New Study Finds This Type Of Yoga Is The Best For Your Health

by | Jan 23, 2018

When it comes to yoga enthusiasts, there are two distinct camps: the Bikram devotees who live to sweat it out, and those who look a little like this as soon as the temp starts to soar:

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But aside from the satisfaction you get from wringing out your tank top once class is done, a new study by Texas State University suggests that adding heat to the workout doesn’t really have any benefit.

In fact, researchers say it’s the postures used in Bikram – such as the ‘half-moon pose’ and ‘cobra’ – that are responsible for promoting cardiovascular health, not the temperature in which they are performed.

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yoga pose


For the study, 52 people were split into three groups; the first doing yoga in 40 degrees, the second in 23 degrees and the third not doing any at all. 

After 12 weeks, the researchers assessed the participants vascular health by measuring changes in endothelial function and the ability of blood vessels to dilate in response to increased blood flow. Both yoga groups showed positive changes that decreased their risk of heart disease, while the control group didn’t see any difference.

“These results indicate that the set sequence of 26 postures and two breathing exercises may be the key ingredient in producing favourable changes in endothelial function with yoga,” explained lead author and Texas State University assistant professor, Stacy Hunter.

“It just doesn’t seem like the heat is necessary in terms of improving heart health.”

In short: traditional yoga will give you the exact same results as Bikram yoga, sans the soggy active-wear.

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Women Fleeing Domestic Violence Can Now Receive A One-Off Support Payment

It’s been labelled the shadow pandemic and the fact remains that for many women across Australia, domestic violence is a lived reality that doesn’t discriminate by age, occupation, or socio-economic status. Researchers have found that during Covid-19 lockdowns, there was a surge in family and domestic violence, with agencies experiencing a surge in demand as nearly half their clients reported an increase in controlling behaviours. 

As many who have lived through such turmoil and trauma can attest, the roadmap to fleeing such situations at home can be fraught with challenges and extremely difficult to navigate, particularly when such bureaucracy makes it even harder. Now, it’s been announced that women fleeing a violent relationship will be given a one-off $5,000 payment as part of a federal government trial scheme.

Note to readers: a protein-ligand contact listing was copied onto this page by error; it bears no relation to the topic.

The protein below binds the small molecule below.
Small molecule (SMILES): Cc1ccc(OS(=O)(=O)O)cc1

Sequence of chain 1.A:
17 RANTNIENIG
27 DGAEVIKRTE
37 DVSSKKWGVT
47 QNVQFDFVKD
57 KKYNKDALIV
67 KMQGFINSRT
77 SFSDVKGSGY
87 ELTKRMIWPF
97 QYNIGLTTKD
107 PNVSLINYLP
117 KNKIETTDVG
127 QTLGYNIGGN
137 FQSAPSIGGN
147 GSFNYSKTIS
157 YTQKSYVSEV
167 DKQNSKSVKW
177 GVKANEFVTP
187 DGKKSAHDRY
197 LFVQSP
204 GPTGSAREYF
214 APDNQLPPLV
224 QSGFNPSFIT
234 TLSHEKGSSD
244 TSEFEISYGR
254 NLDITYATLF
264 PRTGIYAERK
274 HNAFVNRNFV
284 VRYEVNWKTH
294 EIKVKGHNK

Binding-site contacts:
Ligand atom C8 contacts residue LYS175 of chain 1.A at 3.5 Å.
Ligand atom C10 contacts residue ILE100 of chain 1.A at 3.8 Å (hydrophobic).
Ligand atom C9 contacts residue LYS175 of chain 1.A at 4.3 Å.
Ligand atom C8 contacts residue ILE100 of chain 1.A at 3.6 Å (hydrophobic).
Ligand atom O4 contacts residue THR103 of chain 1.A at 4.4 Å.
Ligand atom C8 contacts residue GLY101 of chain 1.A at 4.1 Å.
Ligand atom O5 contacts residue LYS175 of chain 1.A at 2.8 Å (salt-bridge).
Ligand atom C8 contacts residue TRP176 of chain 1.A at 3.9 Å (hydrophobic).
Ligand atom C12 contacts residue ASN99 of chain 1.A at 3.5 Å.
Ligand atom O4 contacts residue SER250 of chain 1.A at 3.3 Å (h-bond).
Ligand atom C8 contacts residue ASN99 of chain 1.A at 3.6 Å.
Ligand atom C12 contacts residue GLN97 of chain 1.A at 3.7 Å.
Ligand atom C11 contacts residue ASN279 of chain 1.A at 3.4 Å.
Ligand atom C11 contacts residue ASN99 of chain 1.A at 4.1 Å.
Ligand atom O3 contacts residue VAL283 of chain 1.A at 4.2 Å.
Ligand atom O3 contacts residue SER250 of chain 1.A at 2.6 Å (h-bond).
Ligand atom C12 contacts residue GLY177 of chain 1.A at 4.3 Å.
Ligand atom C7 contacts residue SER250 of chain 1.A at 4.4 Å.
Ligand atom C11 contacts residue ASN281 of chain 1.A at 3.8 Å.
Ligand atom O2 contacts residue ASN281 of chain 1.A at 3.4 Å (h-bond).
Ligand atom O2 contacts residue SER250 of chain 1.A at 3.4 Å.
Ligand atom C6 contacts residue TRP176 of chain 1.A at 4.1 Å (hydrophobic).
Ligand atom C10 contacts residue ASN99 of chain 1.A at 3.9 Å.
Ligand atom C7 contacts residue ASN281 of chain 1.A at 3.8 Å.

Known as the “escaping violence payment scheme,” the government has set aside $144.5 million over the next two years to give women $1,500 cash, with the remainder to pay for goods and services, bond, school fees and other necessaries to establish a new safe home. UnitingCare Network will be tasked with delivering the payments while helping link women and their children with relevant community services. 

As the Daily Telegraph reports, “An analysis of domestic violence data by the Australian Bureau of Statistics shows that while it is more common for women from poorer areas, women from high socio-economic areas are not immune from experiencing partner violence.”

As Women’s Safety Minister Anne Ruston explained, the trial has been introduced with the aim to help women overcome the financial barriers that might deter them from leaving a violent relationship. “We know that financial hardship as well as economic abuse - which may involve interfering with work or controlling or withholding money - reduces women’s ability to acquire and use money and makes it difficult to leave violent relationships,” she said. 

“The payments will assist people who need financial support to leave. We know the size of the house a woman is fleeing doesn’t matter. Often she bundles the kids into the car, maybe the dog too and they leave with nothing more than the clothes on their backs.”

To be eligible for a payment, women must be facing financial stress and have some evidence of domestic violence such as a referral from a family and domestic violence service provider with a risk assessment and safety plan, or an AVO, court order or police report. As UnitingCare Australia National Director Claerwen Little said, “We believe that all people, especially women and their children, have the right to live freely and without fear, and this payment is an important step forward to ending violence against women and children.”

If you require immediate assistance, please call 000.

If you’d like to speak to someone about domestic violence, please call the 1800 

Respect hotline on 1800 737 732 or chat online. 

Under 25? You can reach Kids Helpline at 1800 55 1800 or chat online.